As we have shown that the quality of the enzyme constrained model depended largely on the quantity and accuracy of enzyme parameters. Even for E. coli, the enzyme kinetic data coverage is low in databases such as BRENDA and kinetic parameters from different researchers are often inconsistent. In this study, we make use of the predicted data from machine learning [23] to improve the data coverage. Besides, enzyme-constrained models need model validation to adjust the original kcat values to some extent to improve the agreement of model predictions with experimental data [17]. A system kinetic parameter correction method has been presented in the sMOMENT workflow [17], which helps identify such unreliable parameters and improve model prediction accuracy. However, this calibration workflow is time-consuming, going through protein pool calibration, manual kcat adjustment and automated kcat calibration, and there are some unreasonable places, such as the manual correction is simply expanded by 10 times or reduced by 10 times. In recently, GECKO 2.0 (, accessed on 25 December 2021) provided an automatic procedure, in which the top enzymatic limitation on growth rate is identified and its correspondent kcat is then iteratively replaced by the highest one available in BRENDA for the given enzyme class until the growth rate fit is normal [42]. Currently, we propose a simpler calibration process that requires only two steps (enzyme usage and 13C flux consistency, see method) to update the kcat for a small number of reactions to achieve a better growth rate fit. This new calibration process will facilitate the construction of high-quality enzyme constraint models.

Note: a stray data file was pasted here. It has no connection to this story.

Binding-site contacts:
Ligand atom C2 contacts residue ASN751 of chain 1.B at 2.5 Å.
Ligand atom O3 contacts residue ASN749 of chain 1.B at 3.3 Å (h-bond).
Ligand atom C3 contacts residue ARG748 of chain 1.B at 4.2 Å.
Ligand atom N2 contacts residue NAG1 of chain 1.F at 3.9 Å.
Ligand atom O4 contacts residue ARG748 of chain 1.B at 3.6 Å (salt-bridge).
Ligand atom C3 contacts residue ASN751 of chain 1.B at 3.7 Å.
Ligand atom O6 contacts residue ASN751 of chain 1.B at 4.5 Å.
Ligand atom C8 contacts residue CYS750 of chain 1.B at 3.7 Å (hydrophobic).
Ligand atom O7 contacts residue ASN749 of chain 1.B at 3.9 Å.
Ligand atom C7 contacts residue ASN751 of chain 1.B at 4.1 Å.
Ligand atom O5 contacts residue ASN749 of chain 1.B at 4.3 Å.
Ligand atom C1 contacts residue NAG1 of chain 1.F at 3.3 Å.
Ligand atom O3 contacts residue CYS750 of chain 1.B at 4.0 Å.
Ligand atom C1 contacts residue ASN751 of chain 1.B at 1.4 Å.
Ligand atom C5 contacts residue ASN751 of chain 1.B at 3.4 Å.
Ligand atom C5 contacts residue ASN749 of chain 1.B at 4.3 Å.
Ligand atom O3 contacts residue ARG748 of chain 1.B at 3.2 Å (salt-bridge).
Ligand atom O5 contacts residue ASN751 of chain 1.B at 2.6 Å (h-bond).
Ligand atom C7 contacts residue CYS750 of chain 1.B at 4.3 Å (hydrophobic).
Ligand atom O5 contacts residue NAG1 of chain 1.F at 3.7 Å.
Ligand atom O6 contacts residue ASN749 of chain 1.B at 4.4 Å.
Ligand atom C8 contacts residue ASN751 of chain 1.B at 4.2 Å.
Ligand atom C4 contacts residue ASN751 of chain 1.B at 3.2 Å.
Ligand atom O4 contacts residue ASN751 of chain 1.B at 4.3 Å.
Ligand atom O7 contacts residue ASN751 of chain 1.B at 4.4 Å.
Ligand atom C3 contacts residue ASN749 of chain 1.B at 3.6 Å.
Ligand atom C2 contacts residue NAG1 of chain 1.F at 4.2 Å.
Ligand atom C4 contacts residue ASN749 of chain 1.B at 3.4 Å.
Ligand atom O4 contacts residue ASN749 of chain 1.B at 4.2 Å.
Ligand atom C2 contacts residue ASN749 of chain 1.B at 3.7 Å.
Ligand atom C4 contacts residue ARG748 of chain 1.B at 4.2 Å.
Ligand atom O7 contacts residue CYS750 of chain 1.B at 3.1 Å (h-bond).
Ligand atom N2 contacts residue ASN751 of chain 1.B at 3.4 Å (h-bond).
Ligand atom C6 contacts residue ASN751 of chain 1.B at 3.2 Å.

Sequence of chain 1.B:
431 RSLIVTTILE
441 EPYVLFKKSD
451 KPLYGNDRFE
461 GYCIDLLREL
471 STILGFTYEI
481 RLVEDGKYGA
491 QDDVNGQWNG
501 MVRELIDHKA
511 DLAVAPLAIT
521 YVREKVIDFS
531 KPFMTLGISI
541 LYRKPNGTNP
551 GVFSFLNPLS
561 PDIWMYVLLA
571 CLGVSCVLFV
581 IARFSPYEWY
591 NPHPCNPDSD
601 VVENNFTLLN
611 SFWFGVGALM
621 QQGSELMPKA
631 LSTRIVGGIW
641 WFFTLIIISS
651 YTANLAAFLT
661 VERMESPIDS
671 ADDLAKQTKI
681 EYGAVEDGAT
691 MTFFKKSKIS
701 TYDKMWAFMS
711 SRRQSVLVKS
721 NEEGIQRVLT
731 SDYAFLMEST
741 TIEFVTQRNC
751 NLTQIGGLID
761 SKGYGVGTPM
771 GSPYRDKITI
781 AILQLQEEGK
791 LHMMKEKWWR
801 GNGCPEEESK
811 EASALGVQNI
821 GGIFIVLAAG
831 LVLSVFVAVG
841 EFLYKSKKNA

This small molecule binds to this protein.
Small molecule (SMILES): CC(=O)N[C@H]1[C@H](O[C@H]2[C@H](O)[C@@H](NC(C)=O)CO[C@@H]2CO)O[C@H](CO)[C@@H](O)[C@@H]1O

The ECMpy also has some areas that need improvement. First, ECMpy currently obtains protein subunit composition data manually, while a large amount of protein composition data are distributed in databases, such as BioCyc [43], Uniprot [44] and Complex Portal [45], so an automated tool to obtain them is urgently needed. Second, the rationale of the model needs to be further developed to consider more factors affecting the cost of the enzyme (e.g., thermodynamics and regulation).